As I write this, I am listening to Handel’s Messiah playing in the background – an age old Easter ritual for me. As well as calming my soul and lifting my heart, it reminds me of the underlying pagan theme of this time of year — the cycles of nature: spring and summer, flower and fruit, birth and death. It’s a message that all of us affected by cancer need to take to heart. Continue reading
It’s great to be able to share some good news about breast cancer: the headlines today report that improvements in surgery and radiotherapy techniques are helping to keep more women alive. But did you know you can further increase the effectiveness of treatment with simple diet and lifestyle changes? Continue reading
When I cured myself of irreversible, pre-cancerous proliferative verrucous leukoplakia (PVL) my specialist surgeon was, I think it’s fair to say, gobsmacked. It’s something he had never seen before, and believed to be impossible. The five nasty white patches on my tongue melted away leaving a perfect pink patina, in five months flat.
One of the nicest things that happened for me in 2018 was being featured in IHCAN Magazine, the official publication for complementary medicine practitioners. As it’s not available to the general public I’m re-blogging the article here so you can see what I’ve been up to, and maybe even learn a bit more about me…
On 13 October I will be joining Dr Etienne Callebout and Dr Marcus Stanton at the Cavendish Conference Centre for a day that will focus on breast cancer and immunity. I will be talking about personalised breast cancer protocols and the methods I use to help clients identify and manage personal risk factors in order to optimise health and happiness after diagnosis. The event is aimed at a professional audience and you can book your ticket at http://www.nouveauhealth.co.uk. Come and say hello!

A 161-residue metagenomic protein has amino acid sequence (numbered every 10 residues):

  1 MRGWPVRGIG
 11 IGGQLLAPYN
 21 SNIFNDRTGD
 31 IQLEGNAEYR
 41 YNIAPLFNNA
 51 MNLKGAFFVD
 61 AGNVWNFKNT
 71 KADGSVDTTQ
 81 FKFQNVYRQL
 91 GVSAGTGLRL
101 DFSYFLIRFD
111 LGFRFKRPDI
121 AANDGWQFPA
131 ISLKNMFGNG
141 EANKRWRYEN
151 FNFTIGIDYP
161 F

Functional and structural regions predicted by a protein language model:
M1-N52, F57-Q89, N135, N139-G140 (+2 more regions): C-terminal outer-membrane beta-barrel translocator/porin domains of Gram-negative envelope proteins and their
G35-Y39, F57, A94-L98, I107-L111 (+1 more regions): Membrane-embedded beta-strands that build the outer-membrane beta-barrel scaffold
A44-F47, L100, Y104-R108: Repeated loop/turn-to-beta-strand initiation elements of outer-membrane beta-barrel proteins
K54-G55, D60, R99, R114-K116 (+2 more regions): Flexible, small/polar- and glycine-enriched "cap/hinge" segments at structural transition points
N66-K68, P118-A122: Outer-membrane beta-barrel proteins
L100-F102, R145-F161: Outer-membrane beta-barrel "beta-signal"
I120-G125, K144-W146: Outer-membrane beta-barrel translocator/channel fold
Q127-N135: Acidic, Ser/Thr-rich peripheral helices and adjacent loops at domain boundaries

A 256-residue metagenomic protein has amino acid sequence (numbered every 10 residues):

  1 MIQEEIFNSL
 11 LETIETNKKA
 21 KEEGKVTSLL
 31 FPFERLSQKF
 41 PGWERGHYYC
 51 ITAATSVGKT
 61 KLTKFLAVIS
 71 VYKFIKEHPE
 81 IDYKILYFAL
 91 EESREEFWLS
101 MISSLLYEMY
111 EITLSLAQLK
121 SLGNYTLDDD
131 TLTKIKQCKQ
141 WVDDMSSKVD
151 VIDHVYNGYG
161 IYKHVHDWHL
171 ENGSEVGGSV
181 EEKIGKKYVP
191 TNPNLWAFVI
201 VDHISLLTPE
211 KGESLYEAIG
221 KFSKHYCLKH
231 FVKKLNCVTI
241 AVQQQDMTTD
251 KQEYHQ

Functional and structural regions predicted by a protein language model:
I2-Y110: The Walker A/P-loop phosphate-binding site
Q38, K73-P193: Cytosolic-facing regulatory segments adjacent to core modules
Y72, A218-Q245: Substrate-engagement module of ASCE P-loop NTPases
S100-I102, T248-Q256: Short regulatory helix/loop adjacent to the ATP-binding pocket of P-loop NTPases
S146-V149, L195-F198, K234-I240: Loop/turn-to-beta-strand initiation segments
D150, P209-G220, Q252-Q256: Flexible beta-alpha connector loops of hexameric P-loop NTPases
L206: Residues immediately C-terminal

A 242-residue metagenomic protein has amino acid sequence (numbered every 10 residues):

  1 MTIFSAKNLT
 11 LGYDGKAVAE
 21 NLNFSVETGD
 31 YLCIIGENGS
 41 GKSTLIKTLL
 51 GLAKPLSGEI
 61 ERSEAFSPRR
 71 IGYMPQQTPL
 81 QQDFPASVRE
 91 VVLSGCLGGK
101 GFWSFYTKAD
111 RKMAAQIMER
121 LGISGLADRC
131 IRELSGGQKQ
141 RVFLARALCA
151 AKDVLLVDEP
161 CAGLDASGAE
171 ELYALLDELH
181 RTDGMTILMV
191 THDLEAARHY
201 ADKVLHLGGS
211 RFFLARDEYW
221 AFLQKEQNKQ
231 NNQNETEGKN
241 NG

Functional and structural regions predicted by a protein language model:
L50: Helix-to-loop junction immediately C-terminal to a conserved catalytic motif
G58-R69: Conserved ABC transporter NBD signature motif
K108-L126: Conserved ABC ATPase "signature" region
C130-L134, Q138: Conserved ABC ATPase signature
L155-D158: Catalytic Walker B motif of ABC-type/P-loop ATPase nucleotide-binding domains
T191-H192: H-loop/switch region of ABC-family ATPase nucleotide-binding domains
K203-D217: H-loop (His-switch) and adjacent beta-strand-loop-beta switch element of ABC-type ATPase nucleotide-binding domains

As you probably know, the data protection rules are changing. The general data protection regulation (GDPR) is coming into force on 25 May 2018.
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Your weight is an especially sensitive subject after a cancer diagnosis. Everyone knows that being overweight is linked to a higher risk of cancer but after diagnosis we are also told that it’s not a good idea to lose too much weight. I have found that the science around weight and cancer is not well understood, giving rise to all sorts of unhealthy advice. So what are the facts? Continue reading
I’m sharing this post from Vicky Unwin’s great site, Healthy Living with Cancer. A Cochrane review is considered the gold standard for evidence evaluation. If you take this right back to Warburg’s theories, I suspect the benefits of yoga are closely linked to optimal oxygenation.
Perhaps more than any other disease, cancer prompts people to make major life changes. Research suggests that less than 10% of cancers are genetic in origin, meaning that diet, environment and lifestyle are responsible for the rest. Functional medicine looks at the complex interplay of these factors for individuals with a view to restoring healthy functioning to body systems. Continue reading
I’ve been a busy girl this week so I didn’t catch up with BBC’s Doctor in the House until Friday evening. When I did I was surprised it hadn’t made major headline news. After all, whenever there’s a story about the dangers of supplements you’ll find it all over the front pages of the papers. What a surprise, then, that a story showing how magically effective supplements can be didn’t get the same treatment! What gives?